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Under an arched structure, five women gather around a baby as two men sit outside the room in this vertical painting. All the people have pale skin with a faintly greenish cast. The women have blond hair and the men have gray hair. To our right, a ruby red curtain has been drawn back along the long side of a bed, and a woman there reclines propped on one elbow, facing into the room. She wears a white veil that covers her hair, neck, and shoulders and a sky blue robe edged with gold over a navy blue dress. Her head is encircled with a gold halo and she looks down toward the baby at the center of the painting. Her wrists are crossed over a gold bowl and an attendant standing next to the bed pours water from a gold pitcher over her hands. The attendant wears a forest green dress and a white cloth is wrapped over her head. A pair of women sitting on the floor near the bed hold the infant, who has a gold halo around short-cropped, blond hair. Wrapped in a white cloth, the baby stands on the lap of one woman, who wears a rose pink dress and a white cloth wrapped around her hair. The second woman in this pair, to our left, wears a golden yellow robe over a scarlet red dress, and her braided hair is wrapped around her head. She holds both hands up in front of the baby, who looks toward her, facing our left in profile. A gold bowl with a flaring foot sits on the floor in front of this trio. Coming through a darkened doorway behind them, a fifth woman wearing a topaz-blue dress enters carrying a gold dish. To our left, two bearded men sit with their backs to the gray, stone wall enclosing the room with the women. The man closer to us has a long gray beard, and his wavy hair is surrounded by a gold halo. He looks to our left in profile and wears a rose pink robe edged with gold, over a light blue garment. The second man angles his body toward him and gestures toward the haloed man with one raised finger. The second man has a trimmed, gray beard and he wears a slate blue robe over a butter yellow garment. The structure enclosing the scene is made up of several arched openings that do not quite fit together to create a cohesive room. The upper, outer corners of the building are missing, as if in ruin. The background above is shiny gold that has been worn away in some areas to show the red layer underneath.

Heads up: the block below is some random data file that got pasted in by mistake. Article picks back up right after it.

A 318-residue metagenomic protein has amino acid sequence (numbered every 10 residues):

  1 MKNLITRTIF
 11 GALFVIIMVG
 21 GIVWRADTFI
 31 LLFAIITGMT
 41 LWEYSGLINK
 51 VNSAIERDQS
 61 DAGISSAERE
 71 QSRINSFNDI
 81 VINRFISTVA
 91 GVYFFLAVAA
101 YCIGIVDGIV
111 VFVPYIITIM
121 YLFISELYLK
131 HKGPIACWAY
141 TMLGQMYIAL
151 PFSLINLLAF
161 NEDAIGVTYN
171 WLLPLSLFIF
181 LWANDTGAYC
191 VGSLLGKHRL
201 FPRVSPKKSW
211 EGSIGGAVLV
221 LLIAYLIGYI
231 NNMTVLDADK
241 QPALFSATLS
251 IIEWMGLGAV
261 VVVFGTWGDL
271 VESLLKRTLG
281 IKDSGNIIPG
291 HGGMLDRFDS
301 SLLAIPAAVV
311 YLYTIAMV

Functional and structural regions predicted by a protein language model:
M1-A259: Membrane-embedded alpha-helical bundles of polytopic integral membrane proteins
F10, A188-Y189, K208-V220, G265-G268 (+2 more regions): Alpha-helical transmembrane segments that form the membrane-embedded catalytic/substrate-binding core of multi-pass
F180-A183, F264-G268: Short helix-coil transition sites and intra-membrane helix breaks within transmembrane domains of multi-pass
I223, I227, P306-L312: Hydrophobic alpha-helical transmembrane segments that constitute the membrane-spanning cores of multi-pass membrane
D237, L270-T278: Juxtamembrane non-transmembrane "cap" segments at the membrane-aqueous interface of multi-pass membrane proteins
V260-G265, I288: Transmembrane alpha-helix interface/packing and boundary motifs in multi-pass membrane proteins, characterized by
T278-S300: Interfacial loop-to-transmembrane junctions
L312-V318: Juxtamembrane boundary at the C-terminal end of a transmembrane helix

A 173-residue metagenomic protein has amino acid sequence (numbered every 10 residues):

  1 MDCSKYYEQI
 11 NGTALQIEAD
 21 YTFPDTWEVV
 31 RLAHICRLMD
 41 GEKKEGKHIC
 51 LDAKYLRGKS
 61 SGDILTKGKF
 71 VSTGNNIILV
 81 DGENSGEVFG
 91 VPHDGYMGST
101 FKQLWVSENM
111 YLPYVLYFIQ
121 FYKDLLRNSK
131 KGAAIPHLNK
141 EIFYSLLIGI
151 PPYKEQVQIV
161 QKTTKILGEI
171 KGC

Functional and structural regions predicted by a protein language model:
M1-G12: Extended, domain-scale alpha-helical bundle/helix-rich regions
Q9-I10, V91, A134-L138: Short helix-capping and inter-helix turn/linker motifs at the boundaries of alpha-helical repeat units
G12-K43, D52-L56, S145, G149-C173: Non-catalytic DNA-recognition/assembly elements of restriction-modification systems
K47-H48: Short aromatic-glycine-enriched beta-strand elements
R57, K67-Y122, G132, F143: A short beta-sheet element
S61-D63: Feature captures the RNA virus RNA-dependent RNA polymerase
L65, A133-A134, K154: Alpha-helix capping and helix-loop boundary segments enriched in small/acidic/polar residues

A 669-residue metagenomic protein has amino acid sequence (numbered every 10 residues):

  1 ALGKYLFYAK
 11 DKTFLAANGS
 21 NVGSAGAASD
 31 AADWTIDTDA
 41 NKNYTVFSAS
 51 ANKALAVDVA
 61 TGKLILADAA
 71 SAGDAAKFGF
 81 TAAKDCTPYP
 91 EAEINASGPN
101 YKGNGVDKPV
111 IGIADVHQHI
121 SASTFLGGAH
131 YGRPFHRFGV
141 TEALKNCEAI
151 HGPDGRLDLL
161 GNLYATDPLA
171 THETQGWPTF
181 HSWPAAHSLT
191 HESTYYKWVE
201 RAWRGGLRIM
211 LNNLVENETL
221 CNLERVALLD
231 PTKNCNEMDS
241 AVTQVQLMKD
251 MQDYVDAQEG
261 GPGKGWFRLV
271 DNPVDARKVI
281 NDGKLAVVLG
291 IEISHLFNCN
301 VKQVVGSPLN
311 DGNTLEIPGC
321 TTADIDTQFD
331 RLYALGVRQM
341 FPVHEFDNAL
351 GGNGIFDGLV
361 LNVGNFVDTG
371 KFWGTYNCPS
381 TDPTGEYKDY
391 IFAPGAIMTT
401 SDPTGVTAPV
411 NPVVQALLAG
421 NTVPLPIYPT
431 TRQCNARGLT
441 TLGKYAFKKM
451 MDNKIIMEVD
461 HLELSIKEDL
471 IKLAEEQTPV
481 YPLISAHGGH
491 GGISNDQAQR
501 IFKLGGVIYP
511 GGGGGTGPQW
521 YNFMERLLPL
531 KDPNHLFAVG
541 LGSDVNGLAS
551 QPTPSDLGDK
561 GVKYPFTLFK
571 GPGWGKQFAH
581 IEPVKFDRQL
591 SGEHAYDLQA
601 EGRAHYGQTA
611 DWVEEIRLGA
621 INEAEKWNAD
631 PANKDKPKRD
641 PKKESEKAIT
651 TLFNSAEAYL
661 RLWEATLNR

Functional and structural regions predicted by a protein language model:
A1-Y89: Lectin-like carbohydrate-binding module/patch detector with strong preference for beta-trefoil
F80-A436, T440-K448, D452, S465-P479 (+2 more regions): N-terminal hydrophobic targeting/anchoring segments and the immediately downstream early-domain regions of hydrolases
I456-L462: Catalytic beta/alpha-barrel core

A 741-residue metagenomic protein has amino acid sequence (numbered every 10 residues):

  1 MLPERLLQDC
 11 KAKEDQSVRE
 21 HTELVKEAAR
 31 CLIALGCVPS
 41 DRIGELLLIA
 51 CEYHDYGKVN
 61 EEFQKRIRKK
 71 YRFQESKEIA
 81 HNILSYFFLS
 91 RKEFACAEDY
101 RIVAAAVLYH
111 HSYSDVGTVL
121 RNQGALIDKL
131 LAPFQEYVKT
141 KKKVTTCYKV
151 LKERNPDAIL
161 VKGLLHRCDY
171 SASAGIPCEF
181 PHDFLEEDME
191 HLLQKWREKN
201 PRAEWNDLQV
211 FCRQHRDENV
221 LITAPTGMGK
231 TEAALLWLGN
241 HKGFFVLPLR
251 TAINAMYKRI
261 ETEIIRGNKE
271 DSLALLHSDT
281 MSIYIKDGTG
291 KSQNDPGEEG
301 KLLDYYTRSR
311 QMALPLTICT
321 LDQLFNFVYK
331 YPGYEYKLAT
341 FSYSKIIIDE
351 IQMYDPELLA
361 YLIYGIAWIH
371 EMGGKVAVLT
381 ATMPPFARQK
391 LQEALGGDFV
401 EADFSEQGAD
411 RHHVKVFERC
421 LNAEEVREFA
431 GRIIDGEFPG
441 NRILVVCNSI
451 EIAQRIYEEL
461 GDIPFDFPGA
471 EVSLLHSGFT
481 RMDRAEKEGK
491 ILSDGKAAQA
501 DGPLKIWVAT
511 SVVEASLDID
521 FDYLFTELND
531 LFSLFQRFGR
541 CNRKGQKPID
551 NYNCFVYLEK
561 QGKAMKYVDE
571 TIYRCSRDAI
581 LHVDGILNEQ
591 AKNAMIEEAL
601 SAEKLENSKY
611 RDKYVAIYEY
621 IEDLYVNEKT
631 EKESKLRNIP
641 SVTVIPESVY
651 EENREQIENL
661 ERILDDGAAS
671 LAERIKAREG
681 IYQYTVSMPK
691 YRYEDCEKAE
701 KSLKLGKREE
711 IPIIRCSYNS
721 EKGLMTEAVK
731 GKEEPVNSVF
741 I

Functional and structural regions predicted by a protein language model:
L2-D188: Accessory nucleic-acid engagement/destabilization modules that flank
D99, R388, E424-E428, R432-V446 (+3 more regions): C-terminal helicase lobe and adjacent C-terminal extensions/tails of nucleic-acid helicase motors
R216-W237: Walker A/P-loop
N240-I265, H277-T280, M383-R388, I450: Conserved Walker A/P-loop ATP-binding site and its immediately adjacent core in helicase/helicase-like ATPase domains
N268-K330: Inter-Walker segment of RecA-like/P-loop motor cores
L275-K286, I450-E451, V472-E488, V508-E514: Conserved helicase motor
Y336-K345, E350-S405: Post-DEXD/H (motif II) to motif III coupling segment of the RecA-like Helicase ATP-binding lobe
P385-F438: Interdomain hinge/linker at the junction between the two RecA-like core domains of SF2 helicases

In this panel—the second in a series of three paintings by this artist illustrating scenes from the life of Mary—we see Anne and the new infant being tended just after her birth. Details—such as the chicken brought to the new mother—made the Virgin approachable and brought sacred events into the realm of the viewer's own experience.